Building a Self-Sustaining City: Urban Planning Students Present Ecodistrict Report to American Planning Association
When urban planning students Maura Brophy and Arianna Koudounas talk about “preservation,” they don’t mean historic preservation exactly, but something much broader: the preservation of a way of life.
And when they speak of “sustainability,” they’re not talking about simply sustaining that way of life, but about optimizing it—both for the people who live and work in a given neighborhood and for future generations. That means creating safe, attractive, compelling, and, most important, environmentally sustainable communities where people can thrive.
“I think the whole planning field is evolving so that sustainability is at the core,” Koudounas said.
One way planners are addressing sustainability is by encouraging the creation of “ecodistricts”—designated areas of a city that focus both on improving the quality of life and reducing the city’s environmental footprint. On April 18, Koudounas and Brophy—graduate students in the Urban & Regional Planning Program (URP) at Georgetown University’s School of Continuing Studies—presented their analysis of three ecodistricts at the American Planning Association’s annual conference in Seattle. These included the Downtown DC ecoDistrict, Seattle 2030, and the Lloyd Ecodistrict in Portland, Oregon.
During the fall semester, the students also researched the SW Ecodistrict in Southwest Washington, D.C.
“Maura and Arianna have systematically organized their research on neighborhood-based sustainability initiatives and the emerging practices associated with Ecodistricts,” said URP Executive Director Uwe Brandes. “I'm delighted their work was recognized by the American Planning Association and presented to a national audience. This is a great example of how our students are doing applied research that is making an impact on local communities and innovating the professional practices of city-building.”
Sometimes dramatic change comes to a city through large-scale development. Consider, for example, the effect that two relatively new sports venues—the Verizon Center and Nationals Park—have had on their respective areas of Washington, D.C.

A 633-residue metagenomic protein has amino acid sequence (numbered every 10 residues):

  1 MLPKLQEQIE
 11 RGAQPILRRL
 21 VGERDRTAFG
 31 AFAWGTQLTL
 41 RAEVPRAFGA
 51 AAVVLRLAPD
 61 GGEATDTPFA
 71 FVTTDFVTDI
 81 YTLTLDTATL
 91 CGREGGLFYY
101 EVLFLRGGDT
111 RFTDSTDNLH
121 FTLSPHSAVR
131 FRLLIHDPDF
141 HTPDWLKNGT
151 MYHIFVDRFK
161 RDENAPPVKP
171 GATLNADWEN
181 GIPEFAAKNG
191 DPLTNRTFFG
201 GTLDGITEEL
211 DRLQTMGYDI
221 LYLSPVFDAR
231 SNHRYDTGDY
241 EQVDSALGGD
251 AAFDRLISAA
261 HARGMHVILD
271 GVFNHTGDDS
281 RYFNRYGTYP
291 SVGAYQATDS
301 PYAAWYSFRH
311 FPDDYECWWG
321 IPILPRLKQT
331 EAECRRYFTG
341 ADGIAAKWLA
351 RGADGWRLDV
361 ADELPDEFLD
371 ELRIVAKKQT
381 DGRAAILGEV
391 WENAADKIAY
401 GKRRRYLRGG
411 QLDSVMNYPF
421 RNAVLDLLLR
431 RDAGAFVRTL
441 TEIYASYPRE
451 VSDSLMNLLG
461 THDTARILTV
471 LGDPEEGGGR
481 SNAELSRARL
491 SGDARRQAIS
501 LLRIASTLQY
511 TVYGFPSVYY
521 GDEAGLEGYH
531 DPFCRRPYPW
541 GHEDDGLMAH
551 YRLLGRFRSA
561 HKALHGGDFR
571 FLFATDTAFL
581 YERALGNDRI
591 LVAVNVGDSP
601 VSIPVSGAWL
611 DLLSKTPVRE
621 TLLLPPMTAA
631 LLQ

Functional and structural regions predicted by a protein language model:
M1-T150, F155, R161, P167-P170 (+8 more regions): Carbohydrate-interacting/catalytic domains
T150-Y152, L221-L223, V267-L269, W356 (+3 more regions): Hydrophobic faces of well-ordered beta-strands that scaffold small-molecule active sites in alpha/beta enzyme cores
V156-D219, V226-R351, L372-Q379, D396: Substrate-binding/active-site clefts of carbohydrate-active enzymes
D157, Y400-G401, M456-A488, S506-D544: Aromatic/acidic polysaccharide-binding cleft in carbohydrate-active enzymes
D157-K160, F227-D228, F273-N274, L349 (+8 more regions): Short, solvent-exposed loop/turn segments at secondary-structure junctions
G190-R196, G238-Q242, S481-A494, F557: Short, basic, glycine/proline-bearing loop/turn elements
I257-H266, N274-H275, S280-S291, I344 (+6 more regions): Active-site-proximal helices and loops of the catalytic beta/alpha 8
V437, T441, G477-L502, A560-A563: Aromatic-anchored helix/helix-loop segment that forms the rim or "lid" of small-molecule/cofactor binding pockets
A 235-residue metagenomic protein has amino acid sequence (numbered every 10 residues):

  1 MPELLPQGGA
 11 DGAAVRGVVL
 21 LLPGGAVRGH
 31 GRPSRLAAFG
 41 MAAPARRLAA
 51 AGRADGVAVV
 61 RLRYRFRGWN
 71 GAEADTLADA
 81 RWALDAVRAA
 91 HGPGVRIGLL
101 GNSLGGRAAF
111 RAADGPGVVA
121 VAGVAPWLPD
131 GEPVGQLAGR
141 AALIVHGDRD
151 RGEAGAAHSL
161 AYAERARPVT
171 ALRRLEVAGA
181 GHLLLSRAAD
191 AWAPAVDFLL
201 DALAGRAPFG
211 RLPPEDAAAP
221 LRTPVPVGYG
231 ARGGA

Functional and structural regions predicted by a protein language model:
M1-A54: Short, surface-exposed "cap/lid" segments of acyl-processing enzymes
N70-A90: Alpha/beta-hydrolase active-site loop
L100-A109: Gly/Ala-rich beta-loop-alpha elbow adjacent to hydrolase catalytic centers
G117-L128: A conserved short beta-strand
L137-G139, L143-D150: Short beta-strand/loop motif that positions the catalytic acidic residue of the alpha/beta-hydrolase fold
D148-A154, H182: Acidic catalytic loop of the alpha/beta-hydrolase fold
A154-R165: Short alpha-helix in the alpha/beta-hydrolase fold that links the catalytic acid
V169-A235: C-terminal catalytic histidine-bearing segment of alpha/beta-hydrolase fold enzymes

Ecodistricts are, of course, mindful of such improvements, but they also focus on a multitude of other, perhaps smaller and less noticeable, enhancements to city life. Thus, an ecodistrict could be involved with everything from recycling programs to bike-sharing projects, streetcar construction to noise ordinances, the building of new city parks to the expansion of the tree canopy along city streets. The list goes on and on, and might even include educational opportunities, social services, health care, and jobs—anything in the built or lived-in environment that affects the quality of life today and in the future.
Rather than a process of “scaling up”—planning something that can be replicated more or less intact in larger settings—an ecodistrict “almost seems to be a ‘scaling down’ to more everyday environments,” Brophy said. It’s planning at the “sub-municipal” level, the street-level environment where people actually go about their lives.
“There’s a difference in the way buildings perform [or are meant to perform] and people behave,” she added. “You have to be mindful that this is a living, breathing place.”
Koudounas and Brophy are already working in planning-related fields: Koudounas is a program manager for the Landscape Architecture Foundation, and Brophy is a housing professional for the Community Preservation and Development Corporation. They focused their research on the governance of ecodistricts, which can involve multiple stakeholders who share the overall goal of neighborhood sustainability but approach the issue from a variety of perspectives.
While it’s important to engage many stakeholders and work from the “ground up,” it is essential to monitor these efforts, Koudounas and Brophy said. And these goals can be ambitious. For example, by 2030 SW Ecodistrict hopes to have increased its daily population by 33 percent and its mixed-used development by 21 percent. By the same year, it expects to have cut carbon emissions by 75 percent and landfill waste by 80 percent.
“As the ecodistricts make clear, it’s not like any of these things are mutually exclusive,” Koudounas said.
In their paper, Koudounas and Brophy say that “while there is reason to be optimistic, the governance of an ecodistrict is a complex undertaking. Managing an ecodistrict requires that the overlapping efforts and interests within the district constantly be monitored.”
“Optimistic” might not be the word that comes to everyone’s mind when considering the myriad social and environmental problems facing our cities, our nation, and the world. To some, “overwhelming” might sound more appropriate.
But by studying and advocating for change from the grassroots level on up, Koudounas, Brophy, and Georgetown’s other urban planning students are clearly not intimidated.
“Everyone is so excited by the work,” Brophy said. “It doesn’t seem as daunting.”